This month the US Congress could pass legislation that would make sure that complex trade agreements favored by multinational corporations – like the TransPacific Partnership (TPP) – would be pushed through Congress with little debate and little information provided to the public. This so-called “fast-track” authority – and the trade agreements it is designed to facilitate – would seriously undermine what remains of US democracy. We invite you to act on this matter soon as your conscience dictates.
In my blog post The rapid growth of serious responses to climate disruption I mentioned the movement to protest the secretly negotiated Trans-Pacific Partnership agreement (TPP) that could have profound impacts on democracy, on public health and welfare, and on the fate of the planet.
This issue has now become urgent.
On January 9, Senate Finance Committee Chairman Max Baucus (D-MT) and Rep. Camp (R-MI) introduced the Bipartisan Congressional Trade Priorities Act of 2014 to promote the President’s “fast track” authority. This bill would facilitate passage of deeply flawed trade agreements such as the TPP with little deliberation or even input from the public and Congress. This issue is important right now because a vote on this bill is expected before the end of the month.
“Fast track” means that the President would sign an international agreement and then send it to Congress for a straight up-or-down vote within 3 months with no room for amendments and a maximum of 20 hours of floor debate.
This hasty approach to trade agreements may have been a bit more reasonable when it was first used in 1974 when trade pacts only involved traditional trade issues like tariffs and quotas.
But today it just doesn’t make democratic sense. It is promoted by the corporations and investors who profit from these agreements – and by public officials and media who they support or who share their monetized worldview. But the lack of debate doesn’t help the vast majority of us because today’s big trade pacts cover a broad range of issues that impact us every day, including the environment, investment policy, labor, government procurement, consumer protections and many more things. These things need to be considered very carefully. It is therefore critical for Congress to maintain its constitutional authority to oversee trade policy – and for us in the grassroots to ensure that Congress approves only trade pacts that protect communities, workers, consumers, and the environment BEFORE such pacts get finalized.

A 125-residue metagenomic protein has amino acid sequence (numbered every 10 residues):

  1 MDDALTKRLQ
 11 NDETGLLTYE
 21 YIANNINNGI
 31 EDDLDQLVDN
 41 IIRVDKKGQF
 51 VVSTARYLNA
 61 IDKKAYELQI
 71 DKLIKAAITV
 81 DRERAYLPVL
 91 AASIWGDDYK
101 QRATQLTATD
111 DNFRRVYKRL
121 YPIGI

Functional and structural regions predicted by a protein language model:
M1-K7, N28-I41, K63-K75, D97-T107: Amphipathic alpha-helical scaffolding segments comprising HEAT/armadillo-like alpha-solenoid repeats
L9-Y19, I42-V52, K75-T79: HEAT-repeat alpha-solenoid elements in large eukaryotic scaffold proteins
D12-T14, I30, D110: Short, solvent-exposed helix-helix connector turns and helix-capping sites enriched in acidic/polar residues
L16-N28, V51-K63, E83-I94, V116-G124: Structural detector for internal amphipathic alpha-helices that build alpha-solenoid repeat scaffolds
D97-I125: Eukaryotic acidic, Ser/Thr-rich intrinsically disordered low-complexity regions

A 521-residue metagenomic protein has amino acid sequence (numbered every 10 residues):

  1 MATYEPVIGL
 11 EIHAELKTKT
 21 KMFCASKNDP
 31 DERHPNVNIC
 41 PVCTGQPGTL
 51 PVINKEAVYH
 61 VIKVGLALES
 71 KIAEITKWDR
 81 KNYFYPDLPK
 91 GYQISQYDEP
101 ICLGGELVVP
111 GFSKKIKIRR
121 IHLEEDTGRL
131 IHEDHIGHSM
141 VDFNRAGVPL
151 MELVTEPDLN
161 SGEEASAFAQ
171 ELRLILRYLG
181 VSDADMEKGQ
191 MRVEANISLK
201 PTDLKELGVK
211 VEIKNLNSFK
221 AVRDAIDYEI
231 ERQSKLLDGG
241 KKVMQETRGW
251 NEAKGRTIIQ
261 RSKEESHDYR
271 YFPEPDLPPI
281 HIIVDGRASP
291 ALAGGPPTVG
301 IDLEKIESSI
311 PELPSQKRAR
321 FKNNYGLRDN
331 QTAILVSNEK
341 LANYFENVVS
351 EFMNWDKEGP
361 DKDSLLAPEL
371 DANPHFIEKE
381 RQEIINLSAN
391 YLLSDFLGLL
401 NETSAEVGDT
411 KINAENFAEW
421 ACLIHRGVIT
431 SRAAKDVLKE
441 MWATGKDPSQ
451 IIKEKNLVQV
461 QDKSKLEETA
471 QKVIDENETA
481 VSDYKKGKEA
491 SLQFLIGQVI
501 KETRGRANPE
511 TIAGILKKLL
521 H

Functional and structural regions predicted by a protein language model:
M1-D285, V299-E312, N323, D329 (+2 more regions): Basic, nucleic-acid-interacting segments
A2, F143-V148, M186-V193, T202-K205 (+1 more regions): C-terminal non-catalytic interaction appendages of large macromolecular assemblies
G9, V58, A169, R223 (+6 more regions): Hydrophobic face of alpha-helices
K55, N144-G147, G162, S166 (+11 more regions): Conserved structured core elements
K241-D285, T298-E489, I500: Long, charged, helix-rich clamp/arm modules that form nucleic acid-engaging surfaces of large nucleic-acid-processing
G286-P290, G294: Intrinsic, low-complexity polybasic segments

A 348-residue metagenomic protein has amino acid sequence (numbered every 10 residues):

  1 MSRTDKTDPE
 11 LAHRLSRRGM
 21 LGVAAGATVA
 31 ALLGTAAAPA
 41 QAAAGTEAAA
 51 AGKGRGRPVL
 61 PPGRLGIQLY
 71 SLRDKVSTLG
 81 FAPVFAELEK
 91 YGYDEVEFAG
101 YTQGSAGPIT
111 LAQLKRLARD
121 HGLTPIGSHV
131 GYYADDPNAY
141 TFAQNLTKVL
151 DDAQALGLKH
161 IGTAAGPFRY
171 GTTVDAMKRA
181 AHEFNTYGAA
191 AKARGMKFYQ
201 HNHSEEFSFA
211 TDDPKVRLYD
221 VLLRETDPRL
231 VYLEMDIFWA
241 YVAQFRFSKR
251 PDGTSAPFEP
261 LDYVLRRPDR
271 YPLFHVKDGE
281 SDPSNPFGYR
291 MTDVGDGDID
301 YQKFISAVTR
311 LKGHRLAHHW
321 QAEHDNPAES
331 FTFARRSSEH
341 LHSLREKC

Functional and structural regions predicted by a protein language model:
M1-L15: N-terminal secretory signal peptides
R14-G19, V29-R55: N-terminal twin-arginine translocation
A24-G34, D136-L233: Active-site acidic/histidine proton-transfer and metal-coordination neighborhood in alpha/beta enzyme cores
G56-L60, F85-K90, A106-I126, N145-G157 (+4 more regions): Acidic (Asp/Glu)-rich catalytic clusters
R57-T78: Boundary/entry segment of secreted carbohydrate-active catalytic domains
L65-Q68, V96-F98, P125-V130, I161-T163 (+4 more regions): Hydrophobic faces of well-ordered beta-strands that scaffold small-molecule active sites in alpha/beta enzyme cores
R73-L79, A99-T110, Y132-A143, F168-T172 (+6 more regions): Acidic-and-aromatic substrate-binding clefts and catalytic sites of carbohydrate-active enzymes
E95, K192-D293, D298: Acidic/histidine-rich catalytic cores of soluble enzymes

TPP is an alarming case in point. It contains clauses allowing foreign companies to directly sue national governments in private trade tribunals to either nullify laws and policies that might reduce their corporate profits or to suffer very steep financial penalties. This makes companies more powerful than democratically elected governments. It would devastate the ability of citizens and national, state, and local governments to pass environmental, labor, and consumer protection laws that protect our communities and our children.
To make matters worse, we’re being blocked from discussing all this in an intelligent, informed manner. Except for a few leaks from WikiLeaks and others, most legislators, the public, and the press have no access to the evolving content of this agreement. To a remarkable extent, that privilege has been reserved for a select few trade representatives and corporations who will benefit from the TPP, with the periodic negotiations continuing in secret. A few Congresspeople on key committees have access to the draft agreement in a guarded room where they cannot take notes and are forbidden to communicate what they might read in its many hundreds of detailed, complex pages. What’s going on here?
Senator Elizabeth Warren says “I have heard the argument that transparency would undermine the Trade Representative’s policy to complete the trade agreement because public opposition would be significant. In other words, if people knew what was going on, they would stop it. This argument is exactly backwards. If transparency would lead to widespread public opposition to a trade agreement, then that trade agreement should not be the policy of the United States.” (I appreciate Sen. Warren’s straightforward articulation, rare among politicians.)